By Daniel Juberg, Manager, GE Healthcare Camden Group
CMS recently launched the first step of the application process for its Next Generation ACO (“NGACO”) Model, and next month opens the window to apply for the Medicare Shared Saving Program (“MSSP”) Initiative. The NGACO, CMS’ newest two-sided risk model, accepted 21 organizations for 2016. The MSSP, which also added enhanced risk-based options in 2016, had 100 new ACO participants this year, bringing the total to 434 ACOs at the start of the year. These numbers reinforce CMS’ stated goal to move 30 percent of traditional Medicare fee-for-service payments into alternative value-based payment models by 2016, and 50 percent by 2018.
MSSP: Zero Downside Risk
The MSSP Model was introduced in 2012 as a key component of the Medicare delivery system reform initiatives found in the Affordable Care Act and a new approach in the delivery of health care intended to facilitate coordination among providers to improve the quality of care. Among the primary attractions of the MSSP was the option to participate with zero downside risk, meaning if organizations outspent their target expenditures, they would not be liable to repay the difference to CMS. Through Track 1 there existed only upside, or the ability to share in any savings generated, an appeal that the MSSP Model maintains to this day. This allows organizations to dip their toes in the accountable, value-based waters and develop the infrastructure necessary for future success while still participating in a fee-for-service environment today. And the participating organizations have largely voiced their approval of the program – more than two-thirds renewed their participation when their initial agreement ended in December.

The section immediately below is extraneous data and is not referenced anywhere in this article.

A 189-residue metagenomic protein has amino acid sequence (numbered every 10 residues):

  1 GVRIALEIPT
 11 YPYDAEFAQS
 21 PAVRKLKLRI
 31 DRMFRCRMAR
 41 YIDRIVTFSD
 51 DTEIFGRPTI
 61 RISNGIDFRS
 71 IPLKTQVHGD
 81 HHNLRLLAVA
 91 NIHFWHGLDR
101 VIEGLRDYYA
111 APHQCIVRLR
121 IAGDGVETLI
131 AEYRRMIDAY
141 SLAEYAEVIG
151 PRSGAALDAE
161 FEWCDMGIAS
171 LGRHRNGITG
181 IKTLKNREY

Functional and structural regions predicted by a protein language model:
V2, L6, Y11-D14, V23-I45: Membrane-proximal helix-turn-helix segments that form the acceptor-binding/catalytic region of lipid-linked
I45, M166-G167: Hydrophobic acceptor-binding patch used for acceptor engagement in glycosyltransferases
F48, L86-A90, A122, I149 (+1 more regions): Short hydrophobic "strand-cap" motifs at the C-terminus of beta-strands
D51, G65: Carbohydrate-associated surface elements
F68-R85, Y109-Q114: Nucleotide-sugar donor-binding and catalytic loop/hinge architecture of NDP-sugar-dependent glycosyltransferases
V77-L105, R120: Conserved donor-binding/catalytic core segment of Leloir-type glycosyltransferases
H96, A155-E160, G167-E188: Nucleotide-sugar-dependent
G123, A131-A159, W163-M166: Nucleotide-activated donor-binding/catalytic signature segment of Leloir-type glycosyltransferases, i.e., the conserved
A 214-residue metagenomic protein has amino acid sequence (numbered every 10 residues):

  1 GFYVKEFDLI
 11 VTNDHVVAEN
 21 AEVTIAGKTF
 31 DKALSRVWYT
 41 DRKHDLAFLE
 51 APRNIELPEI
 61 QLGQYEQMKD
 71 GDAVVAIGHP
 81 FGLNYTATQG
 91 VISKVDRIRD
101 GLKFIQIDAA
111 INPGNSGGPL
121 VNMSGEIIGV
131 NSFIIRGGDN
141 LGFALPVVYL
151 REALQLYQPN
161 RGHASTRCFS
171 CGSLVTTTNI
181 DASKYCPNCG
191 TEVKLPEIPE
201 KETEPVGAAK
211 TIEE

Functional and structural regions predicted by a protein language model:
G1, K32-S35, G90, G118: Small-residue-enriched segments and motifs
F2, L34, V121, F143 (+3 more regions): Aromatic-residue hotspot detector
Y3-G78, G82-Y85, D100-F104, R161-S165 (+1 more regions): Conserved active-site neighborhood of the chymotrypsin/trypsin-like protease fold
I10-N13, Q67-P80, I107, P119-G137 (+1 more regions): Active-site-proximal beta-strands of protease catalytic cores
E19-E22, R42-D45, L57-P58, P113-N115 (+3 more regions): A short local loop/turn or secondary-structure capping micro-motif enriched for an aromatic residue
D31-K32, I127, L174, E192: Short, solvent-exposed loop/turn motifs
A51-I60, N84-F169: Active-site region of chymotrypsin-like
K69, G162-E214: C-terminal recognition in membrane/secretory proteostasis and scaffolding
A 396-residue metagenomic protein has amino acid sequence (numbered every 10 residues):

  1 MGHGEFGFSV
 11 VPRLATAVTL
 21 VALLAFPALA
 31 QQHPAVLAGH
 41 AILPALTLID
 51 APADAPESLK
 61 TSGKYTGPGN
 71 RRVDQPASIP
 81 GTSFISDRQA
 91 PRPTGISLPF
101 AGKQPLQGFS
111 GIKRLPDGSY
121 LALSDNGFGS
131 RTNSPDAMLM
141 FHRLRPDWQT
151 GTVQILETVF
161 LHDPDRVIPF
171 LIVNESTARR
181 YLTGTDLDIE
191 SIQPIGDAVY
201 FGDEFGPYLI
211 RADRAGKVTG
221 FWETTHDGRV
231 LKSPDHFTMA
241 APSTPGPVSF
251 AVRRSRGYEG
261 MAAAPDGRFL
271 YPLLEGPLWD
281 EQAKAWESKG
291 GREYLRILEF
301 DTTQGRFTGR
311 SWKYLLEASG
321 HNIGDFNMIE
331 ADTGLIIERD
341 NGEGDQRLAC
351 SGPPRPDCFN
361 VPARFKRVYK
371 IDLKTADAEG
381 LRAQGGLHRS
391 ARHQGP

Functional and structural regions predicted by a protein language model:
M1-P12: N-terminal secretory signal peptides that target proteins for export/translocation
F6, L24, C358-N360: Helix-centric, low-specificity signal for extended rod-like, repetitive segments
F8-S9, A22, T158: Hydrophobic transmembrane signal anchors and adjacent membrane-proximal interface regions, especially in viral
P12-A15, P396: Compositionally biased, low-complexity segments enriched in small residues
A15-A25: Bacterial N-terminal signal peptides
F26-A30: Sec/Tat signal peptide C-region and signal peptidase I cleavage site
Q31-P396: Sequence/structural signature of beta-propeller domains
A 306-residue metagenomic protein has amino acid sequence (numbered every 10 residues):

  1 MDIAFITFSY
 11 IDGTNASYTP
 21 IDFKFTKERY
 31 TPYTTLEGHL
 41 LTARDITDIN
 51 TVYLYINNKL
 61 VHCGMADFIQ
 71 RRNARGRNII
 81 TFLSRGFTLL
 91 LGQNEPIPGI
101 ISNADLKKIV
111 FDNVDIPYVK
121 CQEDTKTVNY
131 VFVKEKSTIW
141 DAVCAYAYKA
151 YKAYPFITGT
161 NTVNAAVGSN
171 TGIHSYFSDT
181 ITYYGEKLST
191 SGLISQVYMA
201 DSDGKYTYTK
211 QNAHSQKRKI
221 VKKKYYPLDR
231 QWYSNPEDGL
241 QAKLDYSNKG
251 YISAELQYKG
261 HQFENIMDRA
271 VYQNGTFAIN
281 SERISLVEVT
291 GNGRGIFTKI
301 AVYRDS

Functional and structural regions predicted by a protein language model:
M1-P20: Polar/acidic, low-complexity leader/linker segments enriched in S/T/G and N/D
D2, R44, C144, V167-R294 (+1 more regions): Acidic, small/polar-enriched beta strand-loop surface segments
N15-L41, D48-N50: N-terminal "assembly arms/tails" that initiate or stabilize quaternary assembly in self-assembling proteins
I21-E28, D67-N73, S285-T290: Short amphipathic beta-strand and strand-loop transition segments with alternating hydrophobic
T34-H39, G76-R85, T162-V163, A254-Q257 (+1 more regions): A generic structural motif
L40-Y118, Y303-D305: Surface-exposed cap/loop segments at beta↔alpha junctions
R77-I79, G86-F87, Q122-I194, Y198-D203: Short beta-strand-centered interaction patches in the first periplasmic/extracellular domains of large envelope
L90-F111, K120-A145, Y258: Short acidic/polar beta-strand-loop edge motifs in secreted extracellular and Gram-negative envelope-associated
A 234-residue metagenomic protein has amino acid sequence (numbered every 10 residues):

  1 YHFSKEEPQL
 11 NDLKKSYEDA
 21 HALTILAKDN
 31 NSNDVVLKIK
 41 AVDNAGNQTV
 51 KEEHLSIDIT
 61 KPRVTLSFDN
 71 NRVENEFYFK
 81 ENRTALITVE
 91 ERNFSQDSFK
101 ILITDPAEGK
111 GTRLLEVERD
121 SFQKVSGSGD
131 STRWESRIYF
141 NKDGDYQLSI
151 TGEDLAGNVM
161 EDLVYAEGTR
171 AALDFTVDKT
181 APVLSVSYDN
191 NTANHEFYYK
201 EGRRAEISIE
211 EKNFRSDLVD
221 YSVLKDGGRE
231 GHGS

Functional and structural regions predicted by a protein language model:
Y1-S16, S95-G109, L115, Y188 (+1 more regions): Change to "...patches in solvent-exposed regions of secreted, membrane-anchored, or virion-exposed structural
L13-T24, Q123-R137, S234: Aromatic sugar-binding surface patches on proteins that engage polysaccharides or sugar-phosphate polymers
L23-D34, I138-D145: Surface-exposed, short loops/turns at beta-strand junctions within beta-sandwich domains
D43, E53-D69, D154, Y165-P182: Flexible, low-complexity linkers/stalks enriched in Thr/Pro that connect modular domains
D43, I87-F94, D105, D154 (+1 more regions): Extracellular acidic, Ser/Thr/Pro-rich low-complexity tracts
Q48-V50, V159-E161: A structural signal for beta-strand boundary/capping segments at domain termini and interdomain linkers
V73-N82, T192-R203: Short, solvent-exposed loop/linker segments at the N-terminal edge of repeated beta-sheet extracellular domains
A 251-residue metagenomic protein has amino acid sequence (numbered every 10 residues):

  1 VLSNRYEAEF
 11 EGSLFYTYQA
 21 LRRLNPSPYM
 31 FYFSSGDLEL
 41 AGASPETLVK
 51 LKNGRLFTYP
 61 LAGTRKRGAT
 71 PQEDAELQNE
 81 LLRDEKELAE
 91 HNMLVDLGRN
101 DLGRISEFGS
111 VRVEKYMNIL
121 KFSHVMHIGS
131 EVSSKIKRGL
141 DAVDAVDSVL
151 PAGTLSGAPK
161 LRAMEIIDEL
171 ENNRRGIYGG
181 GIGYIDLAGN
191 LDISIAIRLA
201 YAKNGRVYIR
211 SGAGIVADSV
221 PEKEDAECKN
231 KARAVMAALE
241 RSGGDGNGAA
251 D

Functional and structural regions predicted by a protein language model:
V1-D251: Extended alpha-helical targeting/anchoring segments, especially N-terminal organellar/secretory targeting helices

NGACO: Higher Risk/Higher Rewards
While the MSSP Model was the right first step for many organizations beginning their journey towards value-based care, it was in many ways insufficient for more advanced organizations experienced in care management and risk-based contracting. Thus the Next Generation ACO model was born, providing a higher-risk, higher-reward alternative to the MSSP, while simultaneously responding to and improving upon its oft-maligned and challenged predecessor, the Pioneer Model, with a refined attribution process and enhanced benchmarking methodologies. Now organizations can select between two risk options from 80 to 85 percent on the shared savings option all the way to a full-risk opportunity. Now if organizations overspend their benchmark expenditures, they will have to cut CMS a check at the end of the year. This may seem daunting, but many organizations view this as the natural programmatic evolution and that the increased skin in the game can be the push their organization might need to really enact the necessary transformation. In fact, seven of the new NGACO participants came from the MSSP program, demonstrating the interest of existing program participants to advance their risk exposure and opportunity based on their work and success to date.